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01.11.2010 | Regular Article | Ausgabe 6/2010

Environmental Health and Preventive Medicine 6/2010

Association of body mass index with risk of age-related cataracts in a middle-aged Japanese population: the JPHC Study

Zeitschrift:
Environmental Health and Preventive Medicine > Ausgabe 6/2010
Autoren:
Masao Yoshida, Manami Inoue, Motoki Iwasaki, Shoichiro Tsugane, JPHC Study Group
Wichtige Hinweise
The members of the JPHC Study Group is given in the Appendix.

Abstract

Objectives

Many epidemiological studies have demonstrated that body mass index (BMI) is associated with the risk of developing age-related cataracts. These reports have suggested that high and low BMIs can affect the onset or progression of age-related visual impairment. However, few prospective studies have examined this relationship in a general Asian population. Therefore, in this study, we investigated whether BMI was associated with an increased risk of age-related cataracts by performing a 5-year prospective population-based study in a middle-aged Japanese population.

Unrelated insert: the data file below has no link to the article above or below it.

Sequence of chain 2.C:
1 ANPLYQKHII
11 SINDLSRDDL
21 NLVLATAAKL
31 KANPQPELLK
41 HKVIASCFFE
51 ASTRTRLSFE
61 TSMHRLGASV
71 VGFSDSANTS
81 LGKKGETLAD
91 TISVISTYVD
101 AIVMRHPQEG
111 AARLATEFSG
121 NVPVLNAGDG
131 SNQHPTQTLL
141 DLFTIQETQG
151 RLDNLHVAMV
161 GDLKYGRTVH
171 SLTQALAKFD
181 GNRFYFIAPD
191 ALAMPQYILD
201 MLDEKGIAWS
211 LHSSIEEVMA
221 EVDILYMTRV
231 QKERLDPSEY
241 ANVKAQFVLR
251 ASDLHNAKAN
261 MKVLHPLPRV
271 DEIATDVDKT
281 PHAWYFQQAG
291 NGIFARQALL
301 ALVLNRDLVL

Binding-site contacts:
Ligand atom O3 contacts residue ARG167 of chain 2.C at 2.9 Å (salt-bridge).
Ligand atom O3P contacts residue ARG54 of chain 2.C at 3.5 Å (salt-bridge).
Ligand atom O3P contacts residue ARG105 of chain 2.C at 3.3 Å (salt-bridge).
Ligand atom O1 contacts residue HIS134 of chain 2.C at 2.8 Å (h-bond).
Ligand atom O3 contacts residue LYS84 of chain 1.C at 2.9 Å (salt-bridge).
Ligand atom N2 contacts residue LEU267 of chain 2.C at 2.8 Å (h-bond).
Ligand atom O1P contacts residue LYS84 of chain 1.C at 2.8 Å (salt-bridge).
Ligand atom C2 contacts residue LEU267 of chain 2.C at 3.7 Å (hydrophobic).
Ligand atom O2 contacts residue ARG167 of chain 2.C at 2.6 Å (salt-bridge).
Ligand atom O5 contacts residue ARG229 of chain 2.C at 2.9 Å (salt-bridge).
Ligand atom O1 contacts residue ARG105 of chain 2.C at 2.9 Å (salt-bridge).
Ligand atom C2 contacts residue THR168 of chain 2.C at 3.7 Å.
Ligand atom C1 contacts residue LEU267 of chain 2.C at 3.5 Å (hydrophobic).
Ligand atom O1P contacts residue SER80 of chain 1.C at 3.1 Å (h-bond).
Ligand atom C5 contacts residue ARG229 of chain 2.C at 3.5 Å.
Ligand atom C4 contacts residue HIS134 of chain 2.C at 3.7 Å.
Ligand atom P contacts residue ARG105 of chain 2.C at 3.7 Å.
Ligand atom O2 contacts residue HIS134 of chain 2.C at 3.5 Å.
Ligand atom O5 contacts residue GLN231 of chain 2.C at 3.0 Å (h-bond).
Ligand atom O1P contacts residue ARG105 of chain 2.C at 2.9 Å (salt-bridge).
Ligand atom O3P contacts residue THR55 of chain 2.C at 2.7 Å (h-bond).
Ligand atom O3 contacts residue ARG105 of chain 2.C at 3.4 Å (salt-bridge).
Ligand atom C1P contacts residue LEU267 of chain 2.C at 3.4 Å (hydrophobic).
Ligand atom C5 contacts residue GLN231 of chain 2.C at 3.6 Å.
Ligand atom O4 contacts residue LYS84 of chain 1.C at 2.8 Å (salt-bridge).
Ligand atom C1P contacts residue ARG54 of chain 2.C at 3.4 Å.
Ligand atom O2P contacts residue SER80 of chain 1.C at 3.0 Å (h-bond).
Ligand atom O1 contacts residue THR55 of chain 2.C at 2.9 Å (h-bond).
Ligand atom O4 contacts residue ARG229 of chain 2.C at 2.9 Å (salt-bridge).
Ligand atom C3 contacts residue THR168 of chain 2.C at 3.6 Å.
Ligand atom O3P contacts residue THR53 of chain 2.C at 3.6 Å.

Methods

This 5-year population-based study included 35,365 men and 40,825 women (aged 45–74 years), who were recruited into the Japan Public Health Center (JPHC)-based Prospective Study and had not reported cataracts in a baseline survey. The self-reported diagnosis of age-related cataracts was used in the analysis of this study.

Results

At follow up, 1,004 men (2.84%) and 1,807 women (4.43%) reported new diagnoses of age-related cataracts. The multivariate odds ratios (ORs) for those in the lowest and the highest BMI categories, compared with a BMI category of 21.0–22.9 as a reference point (OR, 1.00), were 1.29 [95% confidence interval (CI) 0.93–1.79] and 1.15 (95% CI 0.96–1.39) in men, and 1.23 (95% CI 0.97–1.55) and 1.19 (95% CI 1.04–1.36) in women.

Conclusions

Previous studies have suggested high BMI as a risk factor of age-related cataracts for Caucasian populations in developed countries while low BMI for populations living in developing countries. In contrast to those studies, the present large-cohort study showed a U-shaped association between BMI and the incidence of cataracts in Japanese men and women.

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